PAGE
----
Humans, Karma, and Dharma


According to Vedanta, the human life form is one of the most prestigious to attain; because it is empowered with both mana (mind) and buddhi (intellect) and has free will (sankalpa, which means determination or intention), it is considered by the scriptures to be the “stairway to heaven or hell.”  In the Ramcharitmanasa, the human form is likened to a jewel, which should not be wasted for animalistic purposes.  That is, because we have been granted the human form, we should take advantage of the tools that empower us, rather than living like an animal could, depending primarily on sensual pleasures.

How does one ascend to the human form?  To understand this, one must understand that there are many dimensions of reincarnation.  The cycle of reincarnation is often called samsara (which is not an exclusively Buddhist term), represented by a wheel–but the idea of a cycle signifies repetitive nature, not the idea the same life occurs again and again.  With this logic, samsara could be considered not a wheel, but instead a line of lives, a line that extends with each additional life we experience.  But the vast majority of the time, these lives aren’t lined up horizontally straight.  Lives are “higher” or”lower” than others, depending on the capacities of the form.  (Note that this does not mean that life forms are unequal to each other: all life is based on the same atman and ideologically equal.  However, this does not mean that a plant, ant, lion, and human, which all have different sthitis, or conditions, should be treated in the exact same way.)

What determines whether our next life form will be?  We “ascend” to a higher life form or “descend” to a lower life form based on our karma, or our action, in this life.  Karma means action–not only physical action, but also speech and thought.  Most non-Hindus are familiar with the concept of the law of karma: it states that our actions cause proportional bondage according to their quality.  Or in other words, all of our actions come back to us as results.  When we perform “good” action, “good” things happen to us, and when we perform “bad” action, “bad” things happen to us.  In terms of bondage, people who accumulate good karma are “rewarded” by ascent to a higher life form, and people who accumulate bad karma are “punished” by descent to a lower life form.  This raises a lot of questions:  What determines whether action is good or bad?  What is a “good” thing or a “bad” thing?  And perhaps most importantly, why do good things happen to people who do bad things, and why do bad things happen to people who do good things?

We will answer all of questions.  Whether action binds upwards or downwards is dependent on another tenet of Hinduism: dharma.  Dharma is the righteous course of nature, like Tao in Taoism.  Although it is often translated as “duty,” it is not limited to this: it is the dharma of sugar to be sweet, and the dharma of cow to give milk.  These are not “duties,” but instead what naturally occurs when the world is in order.  Humans each have a unique prescribed dharma–this dharma is not rigid throughout life, nor is it determined by one’s family of birth.  What causes humans to contravene this dharma are the gunas (modes of nature) rajas (passion) and tamas (ignorance), associated with the six enemies of the self (Arishadvargas), which are based in ego (ahamkara) and desire (kama).  Without attachment in the way, a human will perform dharmic (“good”) action or punya, and with attachment, a human will perform adharmic (“bad”) action or papa.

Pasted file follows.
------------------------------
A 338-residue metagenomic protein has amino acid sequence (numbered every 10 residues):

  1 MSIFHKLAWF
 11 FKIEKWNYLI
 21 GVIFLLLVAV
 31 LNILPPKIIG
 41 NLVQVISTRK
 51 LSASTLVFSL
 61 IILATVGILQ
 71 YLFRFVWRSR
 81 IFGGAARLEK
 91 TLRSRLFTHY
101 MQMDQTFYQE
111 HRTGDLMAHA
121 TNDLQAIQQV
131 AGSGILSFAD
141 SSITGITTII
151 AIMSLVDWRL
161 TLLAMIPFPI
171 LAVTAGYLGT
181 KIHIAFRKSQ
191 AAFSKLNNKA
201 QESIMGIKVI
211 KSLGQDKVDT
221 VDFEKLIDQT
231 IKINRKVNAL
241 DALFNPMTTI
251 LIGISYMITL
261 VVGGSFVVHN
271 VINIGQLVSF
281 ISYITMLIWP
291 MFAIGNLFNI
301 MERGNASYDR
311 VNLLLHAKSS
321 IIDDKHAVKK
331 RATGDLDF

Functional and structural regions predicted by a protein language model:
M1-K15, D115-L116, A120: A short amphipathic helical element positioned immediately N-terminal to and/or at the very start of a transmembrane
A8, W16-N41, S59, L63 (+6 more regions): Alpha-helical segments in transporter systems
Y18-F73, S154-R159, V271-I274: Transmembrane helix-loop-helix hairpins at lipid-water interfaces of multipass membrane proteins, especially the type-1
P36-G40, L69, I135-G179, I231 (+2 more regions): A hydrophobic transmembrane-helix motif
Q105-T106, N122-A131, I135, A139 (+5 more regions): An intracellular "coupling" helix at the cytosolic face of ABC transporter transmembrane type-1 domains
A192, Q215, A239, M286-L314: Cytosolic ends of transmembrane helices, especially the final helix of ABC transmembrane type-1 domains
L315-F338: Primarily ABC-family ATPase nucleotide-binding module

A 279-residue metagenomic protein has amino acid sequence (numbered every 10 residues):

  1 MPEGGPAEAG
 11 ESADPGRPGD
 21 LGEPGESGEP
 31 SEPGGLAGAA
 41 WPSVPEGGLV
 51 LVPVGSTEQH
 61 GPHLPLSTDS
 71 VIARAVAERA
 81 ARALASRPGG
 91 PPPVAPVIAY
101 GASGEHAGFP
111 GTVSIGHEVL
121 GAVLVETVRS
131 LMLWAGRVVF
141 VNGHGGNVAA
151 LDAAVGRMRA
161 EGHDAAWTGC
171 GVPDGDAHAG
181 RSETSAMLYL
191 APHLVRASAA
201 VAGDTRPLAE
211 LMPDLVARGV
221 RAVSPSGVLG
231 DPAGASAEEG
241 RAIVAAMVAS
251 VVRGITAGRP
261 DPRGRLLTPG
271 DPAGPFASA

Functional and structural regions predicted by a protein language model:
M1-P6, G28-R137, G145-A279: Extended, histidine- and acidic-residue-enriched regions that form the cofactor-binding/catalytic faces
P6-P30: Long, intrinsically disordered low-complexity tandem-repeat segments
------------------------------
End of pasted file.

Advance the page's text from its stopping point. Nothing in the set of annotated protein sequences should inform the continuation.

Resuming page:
What kind of results arise from performing punya or papa?  These results are not necessarily “reward” or “punishment”; they are just inevitable parts of nature.  Just like pushing a wall guarantees the wall will push back on you, similarly, performing punya guarantees positive bondage.  But why do seemingly bad things, or negative results, still happen to people who perform punya?  For one, whatever happens in the current life could be a result of karma performed in previous lives, of which we are unaware.  But also, it is hard to define what is good or bad for us, because we really don’t know the consequences something will have in the long run.  A medical condition that restricts your motion may bring opportunities you never would have imagined, or a gift you receive now may end up causing difficult tensions in your family.  But with the law of karma, we can rest assured that we will always get what we deserve, and that no good deed will go unaddressed.

We know that an individual who performs more punya, or dharmic action, is more likely to ascend to the human form.  Does this mean that the increase in human population is due to an increase in dharma in society?  What we can be sure about is that the growth in human population is a result of advances in sanitation and medicine, which have caused the death rate to decrease and the life expectancy to increase.  But Vedanta says that we are in Kali Yuga, in which adharma is on the rise and dharma is declining.  The reality is that there are probably many spiritual factors in the increase of human population that we do not understand.  For example, we don’t know if other life forms with capabilities comparable to those of humans exist on other planets, or if human adharma is causing negative consequences in other forms, such as the destruction of the planet or the increase in incidence of many diseases like Alzheimer’s and cancer, which come at later ages.  Or even more radically, we don’t know if the Vedic time cycle is perhaps symbolic of the evolution of the self, and dharma is in fact increasing.  There are many ways to look at this question, but we don’t have one, authoritative answer.


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